A New Homeowner’s Guide to External Solid Wall Insulation

As more and more properties in the UK are installing external wall insulation these days, you are much more likely to come across it when you are buying a property. There are plenty of things you will want to be aware of so let’s run through some of the things to look out for.


If you are buying a home with external insulation it should have some sort of extended warranty on the works, just like you will probably have for the windows. Make sure you ask the agent if there are any warranties in place, usually from organisations like SWIGA and IWA, which are the industry schemes for solid wall insulation works. These warranty’s offer 25 year guarantees on the works, so even if the insulation was done many years ago, you might still have the installation under warranty.

Spotting a good EWI job

Even with a warranty, you can’t be 100% sure that the installation was a good job, and the last thing you want is problems once you have bought the house. Check the surveyors report to see what they have said about the insulation, and perhaps look to get a specialist out to take a look at the handywork.

Also try to ascertain the type of insulation that has been used. EPS insulation or expanded polystyrene is the industry standard, and this should be perfectly suitable for most homes. You may also see mineral wool insulation on some properties. You should stay well clear of any homes insulated with phenolic resin blocks. These materials are not designed for external insulation work and you can get systematic cracking across the wall after a few years.

There are a few signs that you can look out for to see how well a job has been done however – check the cornering and look for nice square edges. Look at the finish at ground level and around the windows. Check the sealing around the edges of the insulation as well. If these areas have been finished caringly, then the rest of the job is likely to be up to scratch. If there are uneven surfaces, and poor finishing, or areas where the insulation has not been sealed, then there is going to be a risk of future water ingress and other issues.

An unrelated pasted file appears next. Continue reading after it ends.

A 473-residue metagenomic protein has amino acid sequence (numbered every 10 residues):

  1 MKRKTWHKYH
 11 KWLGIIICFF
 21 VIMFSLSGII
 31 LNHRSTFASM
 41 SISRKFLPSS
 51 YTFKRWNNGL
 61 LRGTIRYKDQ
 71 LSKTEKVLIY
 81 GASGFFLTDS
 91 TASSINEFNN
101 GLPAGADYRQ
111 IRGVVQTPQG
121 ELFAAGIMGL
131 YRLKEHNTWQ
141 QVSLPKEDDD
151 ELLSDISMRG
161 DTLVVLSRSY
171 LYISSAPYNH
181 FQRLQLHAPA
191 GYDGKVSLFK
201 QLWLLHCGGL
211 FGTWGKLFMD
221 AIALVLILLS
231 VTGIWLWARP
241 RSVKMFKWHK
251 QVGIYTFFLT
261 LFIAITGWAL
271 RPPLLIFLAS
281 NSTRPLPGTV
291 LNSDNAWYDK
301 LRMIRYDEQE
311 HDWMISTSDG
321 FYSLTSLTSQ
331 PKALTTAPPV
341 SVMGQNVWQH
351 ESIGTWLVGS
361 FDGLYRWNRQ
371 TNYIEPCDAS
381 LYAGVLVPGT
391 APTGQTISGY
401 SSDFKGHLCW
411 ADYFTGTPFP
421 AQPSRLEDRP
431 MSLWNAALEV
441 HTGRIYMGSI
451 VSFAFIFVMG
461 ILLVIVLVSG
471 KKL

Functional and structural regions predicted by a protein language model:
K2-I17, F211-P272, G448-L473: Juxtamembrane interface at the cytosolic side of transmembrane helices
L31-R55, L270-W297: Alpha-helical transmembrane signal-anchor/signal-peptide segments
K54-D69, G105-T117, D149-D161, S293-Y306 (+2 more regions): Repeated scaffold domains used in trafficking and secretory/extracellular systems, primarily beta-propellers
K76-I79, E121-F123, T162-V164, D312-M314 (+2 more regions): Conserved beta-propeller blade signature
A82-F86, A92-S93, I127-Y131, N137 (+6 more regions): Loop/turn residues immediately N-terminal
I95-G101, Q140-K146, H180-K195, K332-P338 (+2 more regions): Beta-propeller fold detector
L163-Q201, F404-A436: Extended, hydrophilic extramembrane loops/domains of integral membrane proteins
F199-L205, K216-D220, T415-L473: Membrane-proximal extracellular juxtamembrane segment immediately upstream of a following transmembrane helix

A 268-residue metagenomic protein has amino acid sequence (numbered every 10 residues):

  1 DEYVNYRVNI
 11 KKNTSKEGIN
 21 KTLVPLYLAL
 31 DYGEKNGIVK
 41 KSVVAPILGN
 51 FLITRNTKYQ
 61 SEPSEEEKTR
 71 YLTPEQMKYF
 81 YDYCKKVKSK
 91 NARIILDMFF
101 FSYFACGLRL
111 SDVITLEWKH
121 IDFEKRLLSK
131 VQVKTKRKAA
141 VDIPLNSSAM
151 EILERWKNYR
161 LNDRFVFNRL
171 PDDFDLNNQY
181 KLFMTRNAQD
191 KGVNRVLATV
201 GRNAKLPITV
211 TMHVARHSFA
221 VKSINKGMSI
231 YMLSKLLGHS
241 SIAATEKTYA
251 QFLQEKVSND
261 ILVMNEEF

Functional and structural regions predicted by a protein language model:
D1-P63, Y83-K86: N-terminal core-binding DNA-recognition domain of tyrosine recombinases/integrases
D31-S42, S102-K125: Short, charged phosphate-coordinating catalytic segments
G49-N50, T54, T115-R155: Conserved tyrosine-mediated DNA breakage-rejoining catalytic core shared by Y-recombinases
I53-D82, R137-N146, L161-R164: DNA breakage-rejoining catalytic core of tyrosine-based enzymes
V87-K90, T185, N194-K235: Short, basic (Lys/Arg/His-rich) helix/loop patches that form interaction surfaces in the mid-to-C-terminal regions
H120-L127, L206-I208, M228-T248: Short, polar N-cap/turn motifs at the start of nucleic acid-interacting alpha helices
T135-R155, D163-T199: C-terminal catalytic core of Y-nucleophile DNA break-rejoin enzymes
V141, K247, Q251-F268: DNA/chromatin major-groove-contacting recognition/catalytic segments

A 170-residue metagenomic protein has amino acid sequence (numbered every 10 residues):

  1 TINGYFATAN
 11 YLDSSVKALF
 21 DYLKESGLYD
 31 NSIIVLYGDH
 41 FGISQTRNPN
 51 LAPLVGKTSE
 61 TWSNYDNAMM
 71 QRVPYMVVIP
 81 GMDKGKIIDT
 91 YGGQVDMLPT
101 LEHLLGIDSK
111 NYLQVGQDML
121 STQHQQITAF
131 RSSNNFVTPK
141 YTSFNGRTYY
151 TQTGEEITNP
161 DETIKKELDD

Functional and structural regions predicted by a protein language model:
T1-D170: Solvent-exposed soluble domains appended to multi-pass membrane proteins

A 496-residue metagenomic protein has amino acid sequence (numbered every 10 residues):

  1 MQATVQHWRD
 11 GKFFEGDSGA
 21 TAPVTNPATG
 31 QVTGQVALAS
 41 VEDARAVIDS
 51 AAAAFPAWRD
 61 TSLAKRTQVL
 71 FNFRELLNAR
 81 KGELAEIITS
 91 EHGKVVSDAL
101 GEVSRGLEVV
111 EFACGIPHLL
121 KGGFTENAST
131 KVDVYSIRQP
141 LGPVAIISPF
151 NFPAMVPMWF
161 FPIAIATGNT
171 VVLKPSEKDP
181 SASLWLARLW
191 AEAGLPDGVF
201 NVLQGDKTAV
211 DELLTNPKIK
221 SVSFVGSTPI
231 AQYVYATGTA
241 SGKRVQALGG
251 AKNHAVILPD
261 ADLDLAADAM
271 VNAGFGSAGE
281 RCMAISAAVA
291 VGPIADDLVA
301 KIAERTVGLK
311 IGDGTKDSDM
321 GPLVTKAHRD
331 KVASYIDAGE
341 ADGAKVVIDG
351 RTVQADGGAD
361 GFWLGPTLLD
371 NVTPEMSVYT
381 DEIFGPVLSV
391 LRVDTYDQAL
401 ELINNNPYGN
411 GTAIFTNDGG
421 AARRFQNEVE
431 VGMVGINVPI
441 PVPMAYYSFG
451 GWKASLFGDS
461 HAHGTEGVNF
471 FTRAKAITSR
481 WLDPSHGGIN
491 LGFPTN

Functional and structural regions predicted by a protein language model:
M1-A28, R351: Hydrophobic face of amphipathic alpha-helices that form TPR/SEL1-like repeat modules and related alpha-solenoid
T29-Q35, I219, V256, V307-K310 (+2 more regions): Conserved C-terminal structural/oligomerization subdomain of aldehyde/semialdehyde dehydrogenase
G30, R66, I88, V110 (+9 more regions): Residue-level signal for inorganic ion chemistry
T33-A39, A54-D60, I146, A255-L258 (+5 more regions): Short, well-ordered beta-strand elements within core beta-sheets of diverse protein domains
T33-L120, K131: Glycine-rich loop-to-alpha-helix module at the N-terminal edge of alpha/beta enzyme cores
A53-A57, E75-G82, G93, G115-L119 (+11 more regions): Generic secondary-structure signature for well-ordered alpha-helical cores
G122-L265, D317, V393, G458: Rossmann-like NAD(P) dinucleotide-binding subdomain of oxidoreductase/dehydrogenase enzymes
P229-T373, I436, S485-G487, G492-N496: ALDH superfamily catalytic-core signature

If you see any cracking in the walls of the insulation this is a pretty bad sign. The insulation and the render are designed to have some flex and bend a little to allow for slight movement and settling of the property. Cracks mean that there is some sort of issue with the installation, or a bigger problem with the house, so make sure they are investigated properly.

Maintenance of your EWI System

External insulation works need very little maintenance, but having said that there are some things that you will need to bear in mind to keep the system in good condition, such as:

  • Fixings – Make sure you speak to the system installer if you plan to add any sort of fixings to the wall, like hooks for washing lines, hanging baskets or awnings for example. You may cause damage or invalidate your warranty if you do not seek professional advice.
  • Use of ladders – Putting a ladder against the wall and applying weight could cause pressure damage to the wall, where the points of the ladder pierce the render layer. This can be avoided by using a spreading board at the top of the ladder, to ensure the weight of the ladder is evenly distributed across the wall.
  • Painting – The system should be painted with a breathable paint regularly every 10 years. Check when the system was installed and make sure you get the wall painted.

An externally insulated wall is obviously not going to be as strong as brick, and that means that heavy impacts at the wall could potentially cause damage. Part of your job of maintenance will be to take some care of the wall and avoid any heavy, particularly sharp impacts that could penetrate the render layer.

A house with external solid wall insulation should not be an issue for someone looking to buy or sell. The system itself is very easy to maintain and won’t be an obstacle to you buying a property, just make sure you do the appropriate checks, as EWI is a fairly expensive measure, and putting right poor workmanship is going to prove expensive.

    Interested in finding out more about external wall insulation?

    I would like to be contacted by local installers

    I would like to receive occasional news from TheGreenAge